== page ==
SUMMARY OF THE INVENTION

Color charts according to the invention present color samples in a user friendly way and indicate which color samples in the chart are inside or outside of a color gamut. In general, in one aspect, the invention provides methods and apparatus, including computer program products that implement techniques for presenting color samples in a color chart. The color chart includes an arrangement of multiple color samples that include colored areas representing colors in a color space. Color samples in the arrangement are associated with one or more color identifiers. The color identifiers uniquely identify the colors represented by the corresponding color samples. A gamut identifier identifies a color gamut relative to the colors represented by the color samples in the arrangement.

Particular implementations can include one or more of the following features. The arrangement can be ordered according to one or more parameters of the color space. The gamut identifier can identify a color gamut of a printing device on a medium. The color identifiers can include hue or saturation values, or both, for the colors represented by the associated color samples. The gamut identifier can include a line representing saturation values as a function of hue values. The color identifiers can include darkness values for the colors represented by the associated color samples. The hue, saturation and darkness values can be each defined in the continuous range from 0 to 100.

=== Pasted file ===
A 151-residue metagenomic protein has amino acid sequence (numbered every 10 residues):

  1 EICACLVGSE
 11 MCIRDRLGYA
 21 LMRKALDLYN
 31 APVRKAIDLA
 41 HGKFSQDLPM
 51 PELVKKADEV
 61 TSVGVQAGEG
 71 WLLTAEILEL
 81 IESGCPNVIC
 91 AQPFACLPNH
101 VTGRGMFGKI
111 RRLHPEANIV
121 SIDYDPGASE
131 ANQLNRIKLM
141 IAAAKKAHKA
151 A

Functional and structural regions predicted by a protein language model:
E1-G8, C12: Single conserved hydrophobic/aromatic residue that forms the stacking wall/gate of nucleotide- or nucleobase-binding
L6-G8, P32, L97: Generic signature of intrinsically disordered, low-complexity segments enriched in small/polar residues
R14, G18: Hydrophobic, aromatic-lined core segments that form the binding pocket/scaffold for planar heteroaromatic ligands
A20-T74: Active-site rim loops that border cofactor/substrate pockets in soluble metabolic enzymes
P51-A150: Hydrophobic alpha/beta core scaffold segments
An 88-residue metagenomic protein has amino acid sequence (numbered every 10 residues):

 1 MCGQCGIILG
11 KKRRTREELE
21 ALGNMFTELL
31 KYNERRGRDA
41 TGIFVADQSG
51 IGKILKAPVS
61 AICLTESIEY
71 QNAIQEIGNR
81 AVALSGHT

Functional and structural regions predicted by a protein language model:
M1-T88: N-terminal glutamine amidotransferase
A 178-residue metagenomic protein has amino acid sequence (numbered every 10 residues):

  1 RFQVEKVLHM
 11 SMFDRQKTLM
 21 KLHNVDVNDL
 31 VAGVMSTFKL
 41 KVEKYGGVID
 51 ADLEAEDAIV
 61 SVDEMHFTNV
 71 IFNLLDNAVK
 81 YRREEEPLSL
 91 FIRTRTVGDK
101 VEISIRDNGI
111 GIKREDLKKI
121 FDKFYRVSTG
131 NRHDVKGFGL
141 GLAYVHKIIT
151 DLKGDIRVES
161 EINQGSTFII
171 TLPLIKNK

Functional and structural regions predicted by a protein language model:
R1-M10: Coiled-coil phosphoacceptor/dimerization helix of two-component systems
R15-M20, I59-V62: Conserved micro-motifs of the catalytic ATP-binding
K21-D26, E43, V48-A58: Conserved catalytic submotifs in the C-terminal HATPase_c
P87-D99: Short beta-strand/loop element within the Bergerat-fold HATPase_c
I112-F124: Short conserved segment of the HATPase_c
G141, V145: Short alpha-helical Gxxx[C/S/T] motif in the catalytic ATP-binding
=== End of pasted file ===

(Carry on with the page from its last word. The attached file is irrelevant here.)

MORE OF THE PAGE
Each color sample can occupy a location in the arrangement adjacent to one or more color samples representing colors that have hue values substantially equal to the hue value of the color represented by the color sample. The adjacent color samples representing colors that have substantially equal hue values can form a sequence along which saturation values of represented colors vary monotonously from sample to sample.